Domuyo

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  • Argentina
  • South America
  • Stratovolcano
  • Unknown - Evidence Uncertain
  • Country
  • Volcanic Region
  • Primary Volcano Type
  • Last Known Eruption
  • 36.638°S
  • 70.432°W

  • 4702 m
    15423 ft

  • 357067
  • Latitude
  • Longitude

  • Summit
    Elevation

  • Volcano
    Number

The Global Volcanism Program has no activity reports for Domuyo.

The Global Volcanism Program has no Weekly Reports available for Domuyo.

The Global Volcanism Program has no Bulletin Reports available for Domuyo.

Basic Data

Volcano Number

Last Known Eruption

Elevation

Latitude
Longitude
357067

Unknown - Evidence Uncertain

4702 m / 15423 ft

36.638°S
70.432°W

Volcano Types

Stratovolcano
Caldera
Lava dome(s)

Rock Types

Major
Dacite

Tectonic Setting

Subduction zone
Continental crust (> 25 km)

Population

Within 5 km
Within 10 km
Within 30 km
Within 100 km
1
34
1,425
30,006

Geological Summary

Volcán Domuyo is a 4702-m-high Argentinian stratovolcano of late-Pleistocene or possibly Holocene age (Moreno 1985, pers. comm.). At least 14 dacitic lava domes and other eruptive centers were constructed within a broad 15-km-wide caldera, and at least another 5 lie outside the caldera. The largest of the latter is Volcán Chanque-Mallín on the ESE flank. It is truncated by a 4-km-wide caldera and contains a resurgent dome.

References

The following references have all been used during the compilation of data for this volcano, it is not a comprehensive bibliography.

Gonzalez-Ferran O, 1995. Volcanes de Chile. Santiago: Instituto Geografico Militar, 635 p.

Moreno H, 1985. (pers. comm.).

The Global Volcanism Program is not aware of any Holocene eruptions from Domuyo. If this volcano has had large eruptions (VEI >= 4) prior to 10,000 years ago, information might be found on the Domuyo page in the LaMEVE (Large Magnitude Explosive Volcanic Eruptions) database, a part of the Volcano Global Risk Identification and Analysis Project (VOGRIPA).

This compilation of synonyms and subsidiary features may not be comprehensive. Features are organized into four major categories: Cones, Craters, Domes, and Thermal Features. Synonyms of features appear indented below the primary name. In some cases additional feature type, elevation, or location details are provided.


Cones

Feature Name Feature Type Elevation Latitude Longitude
Chanque-Mallin Stratovolcano 2566 m 36° 39' 0" S 70° 18' 0" W

Photo Gallery


The snow-covered area at the upper left in this NASA International Space Station image (with north to the lower right) is the Volcán Domuyo volcanic complex. This 4709-m-high Argentinian volcano contains at least 14 dacitic lava domes and other eruptive centers within a 16-km-wide caldera, and at least another 5 lie outside the caldera. Elongated Laguna Valvarco at the lower right lies along the western margin of the Pleistocene Valvarco caldera.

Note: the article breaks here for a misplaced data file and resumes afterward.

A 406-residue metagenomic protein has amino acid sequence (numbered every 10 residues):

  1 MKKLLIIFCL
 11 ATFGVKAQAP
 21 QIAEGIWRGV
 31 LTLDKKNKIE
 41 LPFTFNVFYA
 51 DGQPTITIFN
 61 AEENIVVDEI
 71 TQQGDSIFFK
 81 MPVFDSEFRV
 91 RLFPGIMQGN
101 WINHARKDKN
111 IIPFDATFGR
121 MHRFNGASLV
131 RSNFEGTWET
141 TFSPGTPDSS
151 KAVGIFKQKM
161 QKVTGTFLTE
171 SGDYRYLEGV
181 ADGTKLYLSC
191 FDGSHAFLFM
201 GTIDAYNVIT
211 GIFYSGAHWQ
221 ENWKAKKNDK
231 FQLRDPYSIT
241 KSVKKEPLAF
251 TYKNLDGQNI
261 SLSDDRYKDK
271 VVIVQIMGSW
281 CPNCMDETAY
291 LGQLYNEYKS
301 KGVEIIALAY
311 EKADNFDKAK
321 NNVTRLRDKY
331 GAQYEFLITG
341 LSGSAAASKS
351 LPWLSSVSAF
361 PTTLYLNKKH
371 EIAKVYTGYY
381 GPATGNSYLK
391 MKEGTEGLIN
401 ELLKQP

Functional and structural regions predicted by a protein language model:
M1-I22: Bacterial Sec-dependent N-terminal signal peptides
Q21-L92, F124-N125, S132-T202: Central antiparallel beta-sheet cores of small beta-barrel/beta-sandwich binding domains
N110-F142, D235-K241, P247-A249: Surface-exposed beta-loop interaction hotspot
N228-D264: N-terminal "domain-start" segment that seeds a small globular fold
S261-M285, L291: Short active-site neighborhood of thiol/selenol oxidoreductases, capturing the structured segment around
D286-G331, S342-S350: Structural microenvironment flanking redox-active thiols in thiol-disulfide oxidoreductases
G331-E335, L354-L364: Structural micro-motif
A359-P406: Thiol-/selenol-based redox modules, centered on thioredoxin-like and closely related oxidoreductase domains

NASA Space Station image ISS008-E-7432, 2003 (http://eol.jsc.nasa.gov/).

Smithsonian Sample Collections Database


A listing of samples from the Smithsonian collections will be available soon.

Affiliated Sites

Large Eruptions of Domuyo Information about large Quaternary eruptions (VEI >= 4) is cataloged in the Large Magnitude Explosive Volcanic Eruptions (LaMEVE) database of the Volcano Global Risk Identification and Analysis Project (VOGRIPA).
WOVOdat WOVOdat is a database of volcanic unrest; instrumentally and visually recorded changes in seismicity, ground deformation, gas emission, and other parameters from their normal baselines. It is sponsored by the World Organization of Volcano Observatories (WOVO) and presently hosted at the Earth Observatory of Singapore.
EarthChem EarthChem develops and maintains databases, software, and services that support the preservation, discovery, access and analysis of geochemical data, and facilitate their integration with the broad array of other available earth science parameters. EarthChem is operated by a joint team of disciplinary scientists, data scientists, data managers and information technology developers who are part of the NSF-funded data facility Integrated Earth Data Applications (IEDA). IEDA is a collaborative effort of EarthChem and the Marine Geoscience Data System (MGDS).
MODVOLC - HIGP MODIS Thermal Alert System Using infrared satellite Moderate Resolution Imaging Spectroradiometer (MODIS) data, scientists at the Hawai'i Institute of Geophysics and Planetology, University of Hawai'i, developed an automated system called MODVOLC to map thermal hot-spots in near real time. For each MODIS image, the algorithm automatically scans each 1 km pixel within it to check for high-temperature hot-spots. When one is found the date, time, location, and intensity are recorded. MODIS looks at every square km of the Earth every 48 hours, once during the day and once during the night, and the presence of two MODIS sensors in space allows at least four hot-spot observations every two days. Each day updated global maps are compiled to display the locations of all hot spots detected in the previous 24 hours. There is a drop-down list with volcano names which allow users to 'zoom-in' and examine the distribution of hot-spots at a variety of spatial scales.
MIROVA Middle InfraRed Observation of Volcanic Activity (MIROVA) is a near real time volcanic hot-spot detection system based on the analysis of MODIS (Moderate Resolution Imaging Spectroradiometer) data. In particular, MIROVA uses the Middle InfraRed Radiation (MIR), measured over target volcanoes, in order to detect, locate and measure the heat radiation sourced from volcanic activity.